An affair to forget? That’s the question for voters as Herman Cain reconsiders his presidential bid after allegations of a 13-year affair. He denies it; his lawyer deemed it “alleged consensual conduct between adults” — a private matter and no business of the media or the public. As of press time, he’s still in the race.
Are affairs the new divorce? As in, once an automatic deal-breaker for pols, but no longer?
“We’re about to learn if the shock value of adultery has worn off,” Democratic political strategist Donna Brazile told us Tuesday. “It’s either going to wash off or it will stick. If it sticks, it means we believe our presidents should be held to a higher moral standard.”
It doesn’t seem to be an issue for fellow Republican presidential candidate Newt Gingrich or Bill Clinton, who both bounced back from very public extramarital relationships. But adultery ended the public careers of John Edwards and Mark Sanford. And Cain? Former presidential candidate Mike Huckabee told Fox News the news is “the most damaging allegation that has been made to date” for him.
Divorce was a serious blot on the early aspirations of Ronald Reagan, and Nelson Rockefeller lost his bid for the 1964 Republican ticket after his roundly condemned divorce and remarriage to a young woman, herself divorced.
Now divorce barely registers with voters: In a June Pew Research poll, 85 percent said it made no difference. But affairs? It’s still a big deal: 46 percent said it would make them less likely to vote the ticket; 49 percent said it made no difference.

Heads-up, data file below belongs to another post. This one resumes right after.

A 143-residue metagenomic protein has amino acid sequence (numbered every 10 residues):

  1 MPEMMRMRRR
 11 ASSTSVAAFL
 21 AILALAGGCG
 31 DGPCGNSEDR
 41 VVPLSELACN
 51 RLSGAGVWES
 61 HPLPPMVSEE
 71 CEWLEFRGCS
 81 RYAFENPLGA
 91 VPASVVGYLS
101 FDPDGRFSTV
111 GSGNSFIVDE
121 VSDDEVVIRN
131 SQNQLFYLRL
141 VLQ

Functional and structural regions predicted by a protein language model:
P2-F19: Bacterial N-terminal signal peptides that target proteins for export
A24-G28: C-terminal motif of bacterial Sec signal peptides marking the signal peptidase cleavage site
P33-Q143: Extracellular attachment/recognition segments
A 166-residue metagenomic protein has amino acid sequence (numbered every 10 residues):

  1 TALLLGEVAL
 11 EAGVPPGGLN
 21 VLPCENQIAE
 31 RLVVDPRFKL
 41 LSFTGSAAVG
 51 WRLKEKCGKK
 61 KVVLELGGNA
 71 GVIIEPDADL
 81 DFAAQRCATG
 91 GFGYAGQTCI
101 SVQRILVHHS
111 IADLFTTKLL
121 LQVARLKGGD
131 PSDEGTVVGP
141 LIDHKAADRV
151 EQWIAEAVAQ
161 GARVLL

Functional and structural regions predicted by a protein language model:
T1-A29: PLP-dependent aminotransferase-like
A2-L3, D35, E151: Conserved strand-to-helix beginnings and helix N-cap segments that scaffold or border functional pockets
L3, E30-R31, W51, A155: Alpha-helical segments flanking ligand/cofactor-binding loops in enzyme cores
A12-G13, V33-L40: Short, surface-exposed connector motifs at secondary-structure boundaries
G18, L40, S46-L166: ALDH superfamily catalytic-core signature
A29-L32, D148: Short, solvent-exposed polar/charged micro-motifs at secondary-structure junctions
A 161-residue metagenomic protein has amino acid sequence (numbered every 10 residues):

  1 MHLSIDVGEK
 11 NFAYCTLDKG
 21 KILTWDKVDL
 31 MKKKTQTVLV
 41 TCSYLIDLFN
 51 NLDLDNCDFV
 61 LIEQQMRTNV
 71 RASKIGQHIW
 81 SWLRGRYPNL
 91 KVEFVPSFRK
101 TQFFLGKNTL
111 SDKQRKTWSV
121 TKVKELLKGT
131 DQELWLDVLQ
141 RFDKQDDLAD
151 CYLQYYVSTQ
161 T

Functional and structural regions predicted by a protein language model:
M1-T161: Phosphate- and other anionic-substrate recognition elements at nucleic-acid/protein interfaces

“It’s not that we’re immune to it — we process it differently now,” said Democratic consultant Joe Trippi. Clinton probably wouldn’t have been elected in 1992 if Gary Hart hadn’t fooled around five years earlier. “People’s first reaction was, ‘We should get rid of this guy,’ ” Trippi said. “The second was, ‘He had some really good ideas. Maybe we should have thought about it more.’ ”
Most voters, said GOP strategist Mike Murphy, are more interested in things other than affairs. “It helps to be well known and well thought of in other areas so the affair is seen as a distraction to bigger political issues that voters are far more concerned about,” he told us.
“There’s a principled case to be made that a politician’s private affairs — insofar that they are truly consensual and don’t violate the law — are not the public’s business,” said Paul Apostolidis, a professor of political science at Whitman College and co-author of “Public Affairs: Politics in the Age of Sex Scandals.” But the politicians who fare best in the public eye are not the stonewallers; they are those who weave a compelling story of redemption: I slipped up, I paid the price, and now I’m a better person. “The narrative is more important than the transgression.”
Brazile thinks Cain’s campaign is damaged — “I don’t think we’ve crossed the line where we totally dismiss allegations of adultery” — but that he’ll stay in the race. “My gut tells me that Herman Cain is not done.”
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